Advice on pregnancy and abortion is readily obtainable from medical practitioners or other health services.
From 7 July 2022 the law on abortion in South Australia is covered by the Termination of Pregnancy Act 2021 (SA). The new legislation is intended to make terminations more accessible and abolish the offences under the Criminal Law Consolidation Act 1935 (SA).
An abortion (termination) is the medical intervention which results in the end of a pregnancy without the birth of a child. There are two types of abortion:
In South Australia, abortions may be performed by medical practitioners acting in the ordinary course of their profession:
Early medication abortions may also be performed by registered health practitioners, including medical practitioners, administering or prescribing a drug [s 5(1)(b)].
Before performing an abortion, a practitioner is required to provide the pregnant person with information regarding access to counselling, including publicly funded counselling [s 8]. There is no obligation for a pregnant person to attend counselling.
Abortions cannot be performed for sex-selection of the child, except in limited circumstances where there is a substantial risk that the unborn child would suffer a sex-linked medical condition that would result in serious disability to the child [s 12].
There are specific rules relating to late-term abortions:
In emergency situations, where there is an immediate threat to the health of the pregnant person some requirements do not apply (such as the obligation to obtain a second medical opinion or to provide counselling information).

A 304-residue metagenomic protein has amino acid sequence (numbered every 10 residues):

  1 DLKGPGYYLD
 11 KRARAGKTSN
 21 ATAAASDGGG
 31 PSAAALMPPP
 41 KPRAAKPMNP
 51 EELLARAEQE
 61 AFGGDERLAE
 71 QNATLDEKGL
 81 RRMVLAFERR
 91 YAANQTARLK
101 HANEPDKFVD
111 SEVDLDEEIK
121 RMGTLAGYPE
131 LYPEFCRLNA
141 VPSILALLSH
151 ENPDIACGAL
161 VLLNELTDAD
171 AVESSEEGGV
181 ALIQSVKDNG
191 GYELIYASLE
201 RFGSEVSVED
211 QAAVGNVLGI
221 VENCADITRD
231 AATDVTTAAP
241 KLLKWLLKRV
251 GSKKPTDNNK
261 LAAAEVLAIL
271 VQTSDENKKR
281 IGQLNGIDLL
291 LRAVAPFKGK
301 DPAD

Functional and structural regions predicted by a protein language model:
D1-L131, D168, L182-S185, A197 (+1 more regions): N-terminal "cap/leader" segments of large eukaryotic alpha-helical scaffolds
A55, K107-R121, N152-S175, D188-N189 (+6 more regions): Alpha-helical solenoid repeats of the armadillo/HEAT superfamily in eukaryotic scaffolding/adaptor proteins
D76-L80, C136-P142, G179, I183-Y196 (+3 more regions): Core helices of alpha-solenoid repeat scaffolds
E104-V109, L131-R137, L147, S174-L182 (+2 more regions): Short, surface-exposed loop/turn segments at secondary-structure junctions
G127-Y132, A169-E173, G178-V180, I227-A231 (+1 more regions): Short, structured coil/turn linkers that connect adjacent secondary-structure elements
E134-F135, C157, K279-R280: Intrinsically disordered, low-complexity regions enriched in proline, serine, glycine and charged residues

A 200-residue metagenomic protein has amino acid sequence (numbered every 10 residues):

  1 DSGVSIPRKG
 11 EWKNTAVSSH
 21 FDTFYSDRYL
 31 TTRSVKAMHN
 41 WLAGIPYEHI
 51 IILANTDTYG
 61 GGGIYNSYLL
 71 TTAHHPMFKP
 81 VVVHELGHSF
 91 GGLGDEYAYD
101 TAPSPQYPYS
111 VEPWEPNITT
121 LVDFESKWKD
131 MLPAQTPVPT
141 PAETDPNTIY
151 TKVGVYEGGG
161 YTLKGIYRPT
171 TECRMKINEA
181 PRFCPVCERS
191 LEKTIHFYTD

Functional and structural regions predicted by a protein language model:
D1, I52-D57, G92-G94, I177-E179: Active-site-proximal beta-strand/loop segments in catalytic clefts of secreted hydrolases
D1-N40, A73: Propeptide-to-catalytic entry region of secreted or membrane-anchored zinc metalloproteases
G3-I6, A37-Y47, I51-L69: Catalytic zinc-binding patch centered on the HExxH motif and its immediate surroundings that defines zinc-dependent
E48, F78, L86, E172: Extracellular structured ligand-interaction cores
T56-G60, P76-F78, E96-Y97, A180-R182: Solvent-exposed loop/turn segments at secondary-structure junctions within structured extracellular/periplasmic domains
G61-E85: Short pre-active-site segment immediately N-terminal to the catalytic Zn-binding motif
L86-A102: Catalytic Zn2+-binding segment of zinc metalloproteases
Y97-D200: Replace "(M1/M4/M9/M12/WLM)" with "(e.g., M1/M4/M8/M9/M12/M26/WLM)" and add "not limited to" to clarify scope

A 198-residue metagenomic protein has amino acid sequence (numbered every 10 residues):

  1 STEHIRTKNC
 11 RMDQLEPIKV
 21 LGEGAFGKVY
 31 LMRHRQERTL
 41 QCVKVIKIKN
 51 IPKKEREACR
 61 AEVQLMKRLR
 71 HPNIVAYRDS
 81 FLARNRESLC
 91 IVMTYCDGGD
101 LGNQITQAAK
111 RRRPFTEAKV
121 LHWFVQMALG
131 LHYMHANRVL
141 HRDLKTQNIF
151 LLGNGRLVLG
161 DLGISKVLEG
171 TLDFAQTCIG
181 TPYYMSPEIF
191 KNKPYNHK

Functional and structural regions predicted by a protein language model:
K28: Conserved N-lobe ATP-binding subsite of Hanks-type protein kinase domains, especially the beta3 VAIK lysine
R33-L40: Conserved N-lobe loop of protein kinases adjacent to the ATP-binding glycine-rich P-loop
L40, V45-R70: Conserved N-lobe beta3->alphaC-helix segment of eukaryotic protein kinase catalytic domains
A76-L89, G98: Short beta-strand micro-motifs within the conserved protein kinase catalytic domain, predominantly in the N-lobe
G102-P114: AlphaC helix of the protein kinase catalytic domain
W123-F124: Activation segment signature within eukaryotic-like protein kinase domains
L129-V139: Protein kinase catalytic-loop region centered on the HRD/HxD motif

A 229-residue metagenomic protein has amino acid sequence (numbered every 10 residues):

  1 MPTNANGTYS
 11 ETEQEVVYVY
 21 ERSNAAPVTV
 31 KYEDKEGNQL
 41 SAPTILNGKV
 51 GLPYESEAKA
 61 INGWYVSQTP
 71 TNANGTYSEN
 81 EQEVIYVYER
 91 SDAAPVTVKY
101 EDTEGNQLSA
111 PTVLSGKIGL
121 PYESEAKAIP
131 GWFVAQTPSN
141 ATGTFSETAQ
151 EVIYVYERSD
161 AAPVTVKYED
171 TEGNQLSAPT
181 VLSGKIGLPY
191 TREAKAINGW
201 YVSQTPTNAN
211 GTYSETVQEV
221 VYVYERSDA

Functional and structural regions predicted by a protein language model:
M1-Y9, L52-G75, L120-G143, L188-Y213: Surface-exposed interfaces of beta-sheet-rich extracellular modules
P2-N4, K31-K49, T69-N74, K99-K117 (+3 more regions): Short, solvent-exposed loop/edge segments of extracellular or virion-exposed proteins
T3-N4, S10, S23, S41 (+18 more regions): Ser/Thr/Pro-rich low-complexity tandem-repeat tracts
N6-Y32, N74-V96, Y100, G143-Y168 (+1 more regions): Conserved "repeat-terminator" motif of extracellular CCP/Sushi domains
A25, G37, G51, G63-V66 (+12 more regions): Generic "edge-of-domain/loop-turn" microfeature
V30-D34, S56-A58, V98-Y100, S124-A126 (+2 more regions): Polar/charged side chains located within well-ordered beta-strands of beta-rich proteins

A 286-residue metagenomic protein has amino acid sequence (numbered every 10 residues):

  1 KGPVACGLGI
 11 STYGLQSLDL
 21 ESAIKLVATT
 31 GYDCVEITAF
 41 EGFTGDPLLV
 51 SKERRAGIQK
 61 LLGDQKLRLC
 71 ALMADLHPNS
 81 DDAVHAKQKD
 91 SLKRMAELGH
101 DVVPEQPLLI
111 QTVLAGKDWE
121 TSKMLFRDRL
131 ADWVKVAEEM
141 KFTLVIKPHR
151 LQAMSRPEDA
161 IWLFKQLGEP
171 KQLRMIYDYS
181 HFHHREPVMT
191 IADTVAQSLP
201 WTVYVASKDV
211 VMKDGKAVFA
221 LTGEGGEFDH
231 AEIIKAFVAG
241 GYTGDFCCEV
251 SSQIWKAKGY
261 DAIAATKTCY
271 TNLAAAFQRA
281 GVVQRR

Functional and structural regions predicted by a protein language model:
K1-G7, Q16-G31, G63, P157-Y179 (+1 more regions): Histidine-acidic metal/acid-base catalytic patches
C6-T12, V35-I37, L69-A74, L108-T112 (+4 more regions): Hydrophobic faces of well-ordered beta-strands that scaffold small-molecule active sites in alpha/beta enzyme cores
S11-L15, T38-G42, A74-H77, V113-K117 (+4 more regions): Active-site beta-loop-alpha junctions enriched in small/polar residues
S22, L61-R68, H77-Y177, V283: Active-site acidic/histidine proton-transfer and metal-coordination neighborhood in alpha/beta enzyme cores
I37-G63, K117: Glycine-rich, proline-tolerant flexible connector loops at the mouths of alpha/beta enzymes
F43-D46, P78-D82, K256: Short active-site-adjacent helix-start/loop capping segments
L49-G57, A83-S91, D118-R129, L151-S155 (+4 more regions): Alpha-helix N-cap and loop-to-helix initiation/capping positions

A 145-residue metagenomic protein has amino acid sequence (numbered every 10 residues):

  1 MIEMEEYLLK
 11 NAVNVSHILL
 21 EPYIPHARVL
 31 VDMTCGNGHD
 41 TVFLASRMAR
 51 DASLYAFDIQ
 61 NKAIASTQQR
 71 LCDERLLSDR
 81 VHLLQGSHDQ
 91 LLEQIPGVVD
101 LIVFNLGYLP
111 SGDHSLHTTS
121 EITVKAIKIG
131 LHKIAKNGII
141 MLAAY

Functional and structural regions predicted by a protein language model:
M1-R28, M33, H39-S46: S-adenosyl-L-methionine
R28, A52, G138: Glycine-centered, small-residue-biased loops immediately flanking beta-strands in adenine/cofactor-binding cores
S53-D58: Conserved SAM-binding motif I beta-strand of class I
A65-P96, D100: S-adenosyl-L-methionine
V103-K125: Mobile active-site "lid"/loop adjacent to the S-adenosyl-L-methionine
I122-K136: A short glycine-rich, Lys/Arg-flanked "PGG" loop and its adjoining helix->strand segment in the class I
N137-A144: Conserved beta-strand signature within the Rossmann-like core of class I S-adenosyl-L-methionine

Some registered health practitioners may conscientiously object to performing, assisting or advising on abortions [s 11]. In these circumstances, treating medical practitioners are obliged to provide a pregnant person with contact information for another practitioner or service who they believe do not have a conscientious objection to terminations. A practitioner bears no civil liability for refusing to perform or assist in a termination or to provide advice about terminations [s 13] but are required to comply with their duties as practitioners in emergencies [s 11(5)].
Similarly, in the event that a child is born alive following an abortion, registered health practitioners are obliged to comply with their duty to provide medical care and treatment to the child [s 7].
A pregnant person has the right to safety, well-being, privacy and dignity whilst accessing abortion services, see Abortions - Safe Access Zones.
From 7 July 2022, there is no obligation for a woman to have resided in South Australia for any period of time before undergoing an abortion.
A person seeking advice or receiving pregnancy-related treatment does not need their partner or spouse's consent.
For more information about consent for:
Offences and acts of abuse
Coercing a person to terminate, or not to terminate, a pregnancy can constitute an act of abuse resulting in emotional or psychological harm pursuant to the Intervention Orders (Prevention of Abuse) Act 2009 (SA) [s 8(4)]. Such acts can accordingly result in the granting of intervention orders.
It is no longer an offence to consent to, assist in or perform (including attempts to perform) an abortion on oneself [s 16].
Termination of pregnancy by unqualified person
An unqualified person (as defined by the Act) who performs a termination on another person commits an offence.
Maximum penalty: 7 years imprisonment
An unqualified person (as defined by the Act) who assists in the performance of a termination on another person commits an offence.
Maximum penalty: 5 years imprisonment
A person can only be prosecuted for a section 14 offence with the written approval of the Director of Public Prosecutions [s 15].
It is also an offence to publish information that identifies, or contains information tending to identify, a person who has sought a termination [ss 18-19].